The muscular dystrophies comprise a heterogeneous group of genetic disorders that produce progressive skeletal muscle weakness and wasting. There has been rapid growth and change in our understanding of these disorders in recent years, and advances in basic science are being translated into increasing numbers of clinical trials. This review will discuss therapeutic developments in 3 of the most common forms of muscular dystrophy: Duchenne muscular dystrophy, facioscapulohumeral muscular dystrophy, and myotonic dystrophy. Each of these disorders represents a different class of genetic disease (monogenic, epigenetic, and repeat expansion disorders), and the approach to therapy addresses the diverse and complex molecular mechanisms involved in these diseases. The large number of novel pharmacologic agents in development with good biologic rationale and strong proof of concept suggests there will be an improved quality of life for individuals with muscular dystrophy.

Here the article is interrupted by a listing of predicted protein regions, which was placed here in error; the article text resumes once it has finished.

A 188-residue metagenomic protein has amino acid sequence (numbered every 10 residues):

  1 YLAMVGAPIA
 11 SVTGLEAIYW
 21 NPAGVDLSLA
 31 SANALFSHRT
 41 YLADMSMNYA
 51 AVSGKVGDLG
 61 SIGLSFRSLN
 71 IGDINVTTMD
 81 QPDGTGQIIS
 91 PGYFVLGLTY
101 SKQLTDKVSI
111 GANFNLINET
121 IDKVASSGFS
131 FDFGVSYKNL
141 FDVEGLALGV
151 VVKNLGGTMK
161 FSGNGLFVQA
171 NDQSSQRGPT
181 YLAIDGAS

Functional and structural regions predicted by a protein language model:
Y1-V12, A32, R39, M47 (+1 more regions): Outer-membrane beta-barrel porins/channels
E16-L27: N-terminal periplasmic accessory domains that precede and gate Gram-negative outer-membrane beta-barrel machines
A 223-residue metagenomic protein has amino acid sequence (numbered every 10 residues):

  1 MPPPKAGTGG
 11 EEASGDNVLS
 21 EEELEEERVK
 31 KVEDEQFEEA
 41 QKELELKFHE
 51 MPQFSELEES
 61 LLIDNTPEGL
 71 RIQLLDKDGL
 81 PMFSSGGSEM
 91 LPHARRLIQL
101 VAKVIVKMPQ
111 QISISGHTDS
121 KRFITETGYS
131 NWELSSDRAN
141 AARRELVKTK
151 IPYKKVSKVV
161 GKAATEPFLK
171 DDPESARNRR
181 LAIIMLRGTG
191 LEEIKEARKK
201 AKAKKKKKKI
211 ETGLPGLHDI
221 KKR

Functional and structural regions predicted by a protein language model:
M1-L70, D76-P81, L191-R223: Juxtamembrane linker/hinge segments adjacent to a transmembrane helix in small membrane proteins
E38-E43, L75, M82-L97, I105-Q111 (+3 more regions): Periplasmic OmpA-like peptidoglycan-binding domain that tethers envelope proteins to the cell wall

ASJC Scopus subject areas
- Clinical Neurology